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I tried and the only way seemed like typing in

/Applications/TextEdit.app/Contents/MacOS/TextEdit

in a bash shell. But even when I close the application, it is not considered an exit. I need to go to the app icon on the dock and click "Quit" so that it will exit.

Any other way to invoke and exit it? thanks.

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1  
Multi-document applications (like TextEdit) do not automatically quit even if all of their windows have been closed. So, if you mean “close all the application’s windows” when you say “close the application”, that would explain why you do not see it exit at the shell. Switch to the application and use its Quit menu item (usually, ⌘Q). –  Chris Johnsen Jun 11 '10 at 3:40

4 Answers 4

You can use mate [file] to open it from the shell.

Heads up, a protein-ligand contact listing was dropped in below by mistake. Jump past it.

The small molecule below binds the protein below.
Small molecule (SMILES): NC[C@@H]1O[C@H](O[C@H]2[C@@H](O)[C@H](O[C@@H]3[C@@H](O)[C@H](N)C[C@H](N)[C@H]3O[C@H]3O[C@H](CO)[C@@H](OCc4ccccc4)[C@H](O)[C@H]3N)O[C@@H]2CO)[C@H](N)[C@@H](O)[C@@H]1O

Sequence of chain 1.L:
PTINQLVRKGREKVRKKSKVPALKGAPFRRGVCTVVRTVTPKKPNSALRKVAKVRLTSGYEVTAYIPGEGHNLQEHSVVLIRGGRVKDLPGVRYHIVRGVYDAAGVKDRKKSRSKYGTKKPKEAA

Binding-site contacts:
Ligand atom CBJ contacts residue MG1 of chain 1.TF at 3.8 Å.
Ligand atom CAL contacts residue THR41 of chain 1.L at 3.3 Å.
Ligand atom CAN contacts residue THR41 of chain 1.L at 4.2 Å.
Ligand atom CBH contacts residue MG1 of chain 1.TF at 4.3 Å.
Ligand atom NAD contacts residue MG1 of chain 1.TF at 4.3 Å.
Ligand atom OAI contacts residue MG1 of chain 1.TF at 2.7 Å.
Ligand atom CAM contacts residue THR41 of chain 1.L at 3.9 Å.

This does require that you link this, but it's fairly easy and I believe it might already be an option in the preferences. Just checked, go to "Help" -> "Terminal Usage" in the menubar.

You can also use mate . (note the .) to open the entire current folder as a project in TextMate.

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Brilliant stuff~ :) –  gideon Nov 14 '12 at 15:01

I'd read the MacRumours guide for open, namely running open -e file.txt to open the file with TextEdit, and (if you have set TextWrangler as the default for .txt files) open -t file.txt to open it with TextWrangler (or whatever you have set the default program to). If you're looking to set the default for a file type, see this question.

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1  
Besides TextEdit and the default text editor, open can also launch any application by name : open -a 'AppleScript Editor' and open -a 'QuickTime Player' some_media_pathname. –  Chris Johnsen Jun 11 '10 at 3:43

open your .bash_profile using for example:

nano ~/.bash_profile

at the end of the file paste the following:

# TextMate
o(){
open $1 -a textmate.app
}

reload your profile:

source ~/.bash_profile

usage:

o myfile.txt
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For TextMate, just type 'mate filename' in shell. Directory name works too.

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